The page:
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Nitrocarburizing ferrous PM materials at low temperatures

Wear resistant hard surfaces and shock resistant cores enhance the life of mechanical components such as gears, shafts and cams. Low carbon steels can provide the core properties that such parts need while the surface characteristics can be created by the process of nitriding and nitrocarburizing. M. Rosso, G. Scavino and G. Ubertalli of the Department of Materials Science and Chemical Engineering, Polytechnic of Turin, Italy, use experimental results from research into nitrocarburizing to show the effect it has on sintered materials.

Thermal behaviour of amorphous Li2ZrO3 prepared by sol-gel technique

The results of the investigations of thermal behaviour of Li2ZrO3, prepared in the amorphous state by means of sol-gel technique are demonstrated. The thermal treatment was carried out in air under constant heating rate of 5 deg·min-1 and cooling rate of 2.5 deg·min-1. The methods of DTA, TG, Emanation Thermal Analysis (ETA) and dilatometry were used, for characterization of the thermal behaviour in dynamic conditions. The X-ray diffraction patterns were used for characterization of the phase changes observed by TA Methods.

Synthesis of zeolites from thermally activated kaolinite. Some observations on nucleation and growth

Depending on the preparation temperature and the origin of the raw material, the products obtained by thermal activation of kaolinite lead, by hydrothermal treatment with sodium hydroxide at 102°C, either to zeolite 4A, or to cubic zeolite P, or to a mixture of cubic and tetragonal zeolite P.

Preparation via gelling of porous Li2ZrO3 for fusion reactor blanket material

Crystalline powders of Li2ZrO3 were prepared by gelling ZrCl4 and CH3COOLi with NH4OH at 50 °C, at different pH values (5, 7 and 8) and for different times (3, 12 and 24 h), then drying and calcining. Compacts from these powders were found sinter to higher densities than a commercial Li2ZrO3; their porosity at 1200°C was close to 3 μm and was suitable for blanket material applications. Tritium release as HTO begins at 300 °C and reaches 73% at 400 °C, a temperature much lower than that required for Li2O.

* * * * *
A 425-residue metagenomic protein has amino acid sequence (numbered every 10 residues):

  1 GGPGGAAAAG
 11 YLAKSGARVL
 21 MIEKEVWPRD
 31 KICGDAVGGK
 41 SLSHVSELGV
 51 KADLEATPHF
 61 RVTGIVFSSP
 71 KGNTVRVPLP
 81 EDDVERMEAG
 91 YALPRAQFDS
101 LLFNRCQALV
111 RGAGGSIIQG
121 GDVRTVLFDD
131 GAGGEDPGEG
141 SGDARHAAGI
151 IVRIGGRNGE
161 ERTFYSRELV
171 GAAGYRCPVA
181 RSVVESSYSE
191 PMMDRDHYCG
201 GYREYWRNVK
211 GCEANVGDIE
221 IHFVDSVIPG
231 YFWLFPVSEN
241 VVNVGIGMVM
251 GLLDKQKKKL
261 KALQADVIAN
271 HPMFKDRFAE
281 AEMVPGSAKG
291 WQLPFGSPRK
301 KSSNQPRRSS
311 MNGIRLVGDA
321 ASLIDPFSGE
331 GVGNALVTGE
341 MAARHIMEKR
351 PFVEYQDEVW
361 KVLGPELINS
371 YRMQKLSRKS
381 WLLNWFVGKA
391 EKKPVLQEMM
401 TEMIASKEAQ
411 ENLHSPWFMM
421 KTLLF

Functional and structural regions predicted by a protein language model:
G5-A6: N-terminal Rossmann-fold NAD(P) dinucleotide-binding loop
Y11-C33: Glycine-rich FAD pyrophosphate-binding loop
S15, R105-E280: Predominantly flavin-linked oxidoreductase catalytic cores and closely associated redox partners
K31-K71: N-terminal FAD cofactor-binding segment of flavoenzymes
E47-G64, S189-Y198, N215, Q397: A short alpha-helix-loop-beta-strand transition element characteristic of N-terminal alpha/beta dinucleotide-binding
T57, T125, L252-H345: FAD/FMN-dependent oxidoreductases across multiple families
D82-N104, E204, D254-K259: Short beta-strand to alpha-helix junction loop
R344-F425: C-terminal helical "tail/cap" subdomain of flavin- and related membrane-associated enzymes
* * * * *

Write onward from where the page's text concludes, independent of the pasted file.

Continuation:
Precipitation phenomena in B4C-reinforced magnesium-based composite

The artificial aging characteristics at 177 °C of MgAlZn (AZ80A) alloy and its composite reinforced by B4C particles were compared. The morphology and the different distributions of the hardening precipitate (Mg17Al12) were observed by optical microscopy in these two materials. The aging sequence was studied by differential scanning calorimetry. This technique coupled with X-ray diffraction analyses allowed us to evaluate both the precipitation kinetics and the amount of Mg17Al12 obtained as a function of the aging time.

Laser boronizing of some titanium alloys

Samples of titanium with a commercial purity grade 4 and of alloys Ti-6Al-4V and Ti-4Al-2Sn-4Mo were surface hardened by laser alloying with boron. This treatment was carried out by contemporaneously laser melting of the titanium alloy surface and powders containing boron which were injected on the surface of the specimens. The alloying powders were deposited on the metal surface either before or during laser treatment. Boronizing powders with different chemical compositions (B, B4C, TiB2, MoB, MoB2 and W2B5) were used to prepare surface coatings.